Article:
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ARG Sees Critical Importance of UCaaS, Channel Convergence

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By Allison Francis

Seven years ago, ARG saw the writing on the wall for unified communications as a service as a major disrupter to its business. Mike Shonholz, ARG’s (No. 82 on the 2019 MSP 501) chief revenue officer, saw numbers start to swing cloud-ward, and decided to act.

The company went through a significant shift, during which many technological or operational developments occurred to support this evolved business model.

ARG's Mike Shonholz

ARG’s Mike Shonholz

Here, Shonholz talks about those shifts, and the growth in UCaaS and CCaaS.

Channel Futures: Please describe your business model prior to six years ago when you were a pure-play telco agency. Why did that model work then? What were the industry dynamics, customer needs, emerging tech trends and so on?

Mike Shonholz: Growing is easy when you consistently deliver value to clients. ARG started out in the D.C. metro market. The business environment in the Washington metro area is heavily shaped by the government, so D.C. is a three-quote town. As a founding member of the Agent Alliance, ARG could easily facilitate those three quotes with a quick call to a single number. We leveraged our buying power to get “best and final” off the bat and save our customers from extraneous fees and charges through the best contracts in the industry. Couple the ease of a one-stop shop with our engineering, onsite installation support and [around the clock] onshore customer service and we were a no-brainer for companies.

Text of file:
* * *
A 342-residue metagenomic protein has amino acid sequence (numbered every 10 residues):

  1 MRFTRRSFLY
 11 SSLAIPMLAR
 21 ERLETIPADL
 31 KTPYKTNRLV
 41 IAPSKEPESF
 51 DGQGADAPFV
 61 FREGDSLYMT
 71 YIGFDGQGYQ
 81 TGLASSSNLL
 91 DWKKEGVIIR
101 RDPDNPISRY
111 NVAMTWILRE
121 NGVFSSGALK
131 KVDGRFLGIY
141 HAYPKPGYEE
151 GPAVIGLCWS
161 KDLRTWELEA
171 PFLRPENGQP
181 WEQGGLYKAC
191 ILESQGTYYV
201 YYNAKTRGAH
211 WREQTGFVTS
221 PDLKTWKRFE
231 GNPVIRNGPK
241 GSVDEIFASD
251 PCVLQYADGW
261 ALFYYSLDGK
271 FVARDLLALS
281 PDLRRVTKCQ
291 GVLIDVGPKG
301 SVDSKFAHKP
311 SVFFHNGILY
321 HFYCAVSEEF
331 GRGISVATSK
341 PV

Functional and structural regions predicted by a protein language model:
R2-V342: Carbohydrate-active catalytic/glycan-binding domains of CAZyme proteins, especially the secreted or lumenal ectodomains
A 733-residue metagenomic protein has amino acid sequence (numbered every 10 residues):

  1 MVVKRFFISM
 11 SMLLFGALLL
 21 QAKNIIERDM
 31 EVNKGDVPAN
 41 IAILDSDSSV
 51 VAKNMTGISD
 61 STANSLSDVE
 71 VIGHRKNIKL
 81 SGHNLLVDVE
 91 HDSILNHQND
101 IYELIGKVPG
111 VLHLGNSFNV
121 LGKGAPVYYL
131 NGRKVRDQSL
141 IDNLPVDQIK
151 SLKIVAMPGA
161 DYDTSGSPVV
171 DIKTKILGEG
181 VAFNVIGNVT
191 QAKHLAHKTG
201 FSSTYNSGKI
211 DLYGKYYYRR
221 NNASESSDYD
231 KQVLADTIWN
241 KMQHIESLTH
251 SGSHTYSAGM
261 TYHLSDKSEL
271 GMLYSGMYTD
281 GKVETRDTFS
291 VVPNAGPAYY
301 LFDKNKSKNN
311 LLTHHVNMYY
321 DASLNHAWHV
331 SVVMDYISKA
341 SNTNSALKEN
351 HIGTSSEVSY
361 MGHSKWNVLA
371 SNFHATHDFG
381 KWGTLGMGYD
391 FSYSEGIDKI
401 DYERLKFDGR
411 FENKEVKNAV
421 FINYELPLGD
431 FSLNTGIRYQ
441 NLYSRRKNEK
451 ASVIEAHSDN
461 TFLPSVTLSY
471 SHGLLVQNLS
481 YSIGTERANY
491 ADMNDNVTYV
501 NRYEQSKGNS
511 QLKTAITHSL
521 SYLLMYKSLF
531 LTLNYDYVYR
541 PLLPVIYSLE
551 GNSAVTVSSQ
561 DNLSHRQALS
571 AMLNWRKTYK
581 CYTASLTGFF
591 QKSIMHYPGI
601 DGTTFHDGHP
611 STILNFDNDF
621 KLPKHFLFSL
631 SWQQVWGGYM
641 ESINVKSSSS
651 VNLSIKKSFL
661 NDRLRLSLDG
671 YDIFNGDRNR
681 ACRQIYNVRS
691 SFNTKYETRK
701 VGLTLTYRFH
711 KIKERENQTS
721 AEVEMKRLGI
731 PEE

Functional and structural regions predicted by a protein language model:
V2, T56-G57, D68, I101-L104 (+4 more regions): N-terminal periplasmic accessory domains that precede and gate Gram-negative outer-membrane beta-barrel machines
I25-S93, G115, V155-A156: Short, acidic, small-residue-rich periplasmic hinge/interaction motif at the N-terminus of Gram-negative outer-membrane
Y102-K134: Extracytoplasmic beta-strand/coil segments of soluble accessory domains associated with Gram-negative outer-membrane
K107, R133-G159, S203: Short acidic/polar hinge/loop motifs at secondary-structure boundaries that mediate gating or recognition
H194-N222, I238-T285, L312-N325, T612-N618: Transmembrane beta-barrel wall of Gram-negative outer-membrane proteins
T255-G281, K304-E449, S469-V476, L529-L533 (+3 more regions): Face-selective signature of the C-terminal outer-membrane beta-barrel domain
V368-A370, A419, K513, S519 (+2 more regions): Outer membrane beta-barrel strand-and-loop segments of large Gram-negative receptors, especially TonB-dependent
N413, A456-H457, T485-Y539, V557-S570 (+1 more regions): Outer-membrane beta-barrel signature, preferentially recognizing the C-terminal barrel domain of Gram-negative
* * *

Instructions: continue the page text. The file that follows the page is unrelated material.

Since most businesses don’t change providers often, we were typically finding 30% savings for clients when they moved to procuring services through ARG — this ability to find savings helped us stay recession proof as we helped businesses weather financial booms and busts. Our clients could count on us to bring renewal options along with new technology options and they appreciated a proactive approach with options served up. With the trifecta of service, savings and ease of doing business, we grew steadily through customer and vendor referrals.

CF: When did you begin seeing a need to evolve your business model? What trends prompted and supported this decision?

MS: Seven years ago, we saw the writing on the wall for UCaaS as a major disrupter to our business. We were promoting SIP and PRI-supported systems and regularly running ROI analyses for clients comparing premises-based systems to cloud communications and saw the numbers start to point to the cloud. In addition to the emerging cost benefit, the maturing UCaaS players offered protection from obsolescence with evolving product offerings.

We also saw Cisco building cloud-based services such as HCS. We saw that Microsoft was moving strongly to the cloud, and AWS was gaining traction — and the proliferation of data centers gave a strong indication where the market was headed. We did not see the similar investments being made in equipment. Any equipment announcements were clearly aimed at the carrier-class — or more specifically, cloud provider marketplace.

CF: What were your first steps (for example: customer discovery, financial analysis, competitive analysis and so on)? What were you surprised to learn during this stage?

MS: Our first step was a deep technical dive on all things UCaaS, creating a 145 questionnaire that addressed the major areas of the technology. We took the top providers we saw in the market through a thorough vetting process to ensure that we knew the benefits and limitations of each providers product.

We began with the assumption that …

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